Saturday, 8 July 2017

Exploring Provence: St Remy

Luckily for me, whilst I was in Provence I had a packed with me a tip top guide in the form of my mother. She's been back and forth to the general area a fair few times and so had a number of places on her hit list for me to visit before we left.

First stop therefore was St Remy. 

St Remy is probably most famous for being the place where Van Gogh spent a year in the Saint Paul de Mausole Monastery, a psychiatric institution where he produced some of his most famous paintings. More on that later, but first, lunch. 

Mum took me to a little restaurant called 'Gus' which was thoroughly French and thoroughly enjoyable. We sat outside under wide umbrellas and made our way through beautifully presented (and very tasty) food whilst attempting to chat to the waiter in rusty, broken French.




Feeling sufficiently refuelled, we headed up towards the monastery, pausing along the way to read extracts of Van Gogh's letters displayed along the route.




(We also came across these rather amazing Roman ruins, seemingly abandoned at the side of the road.)




The outside of the monastery was rather beautiful. Boarders were planted with colourful flowers and cyprus trees - there was a sense of peace over the whole area.





Inside, we found a courtyard filled with flowers.





With more flowers out back.






Upstairs, the mood is a bit more somber. Here you can find Van Gogh's room, complete with simple bed and small window looking out over the grounds.

Over the single year Van Gogh was living here in the monastery, he painted over 140 oil paintings and numerous drawings, many inspired by his surroundings. Nowadays, the monastery is still a hospital and art created by the patients is available to buy.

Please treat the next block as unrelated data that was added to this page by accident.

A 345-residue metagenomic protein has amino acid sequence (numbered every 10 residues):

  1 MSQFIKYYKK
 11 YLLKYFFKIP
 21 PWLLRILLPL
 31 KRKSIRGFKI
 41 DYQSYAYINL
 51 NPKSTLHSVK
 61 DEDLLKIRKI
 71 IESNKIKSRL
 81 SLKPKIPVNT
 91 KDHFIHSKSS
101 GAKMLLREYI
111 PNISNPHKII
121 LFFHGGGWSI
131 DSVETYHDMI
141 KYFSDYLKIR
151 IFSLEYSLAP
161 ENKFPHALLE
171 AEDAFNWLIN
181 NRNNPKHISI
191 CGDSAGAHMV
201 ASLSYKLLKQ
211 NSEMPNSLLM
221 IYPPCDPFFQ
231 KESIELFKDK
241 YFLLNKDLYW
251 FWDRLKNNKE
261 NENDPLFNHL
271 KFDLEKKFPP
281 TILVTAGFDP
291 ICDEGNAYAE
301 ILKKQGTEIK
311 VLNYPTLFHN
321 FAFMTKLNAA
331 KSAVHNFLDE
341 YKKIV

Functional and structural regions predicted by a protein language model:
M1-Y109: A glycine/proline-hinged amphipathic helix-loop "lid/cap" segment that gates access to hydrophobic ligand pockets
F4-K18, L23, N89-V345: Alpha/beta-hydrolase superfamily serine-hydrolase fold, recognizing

Whilst in the garden, we met an American and his daughter who recommended we visit the Carrières de Lumières exhibition taking place nearby. This turned out to be an incredible projection-art show taking place in a gigantic quarry. Works of art were blown up and projected all over the cavernous space, animated and set to music. The result was totally immersive and somewhat breathtaking! 








As you stood in the space, monsters, angels and other creatures bloomed around you as  the paintings oBosch, Brueghel and Arcimboldo came to life. The exhibition was so totally unexpected and blew me away! 




Our day ended with a bus ride back to Avignon. St Remy had been beautiful and full of surprises - I'd definitely recommend a visit to this little town should you get the chance! 


2 comments:

  1. Isn't Provence something else? The Carrières de Lumières looks beautiful, and quite surreal. It must have been a bit disorienting in the dark! I always love recommendations from other people, it usually turns out to be the real gems.

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    Replies
    1. Definitely agree there - taking advice and inspiration from other peoples' experiences is often a safe bet!

      KatieJane x

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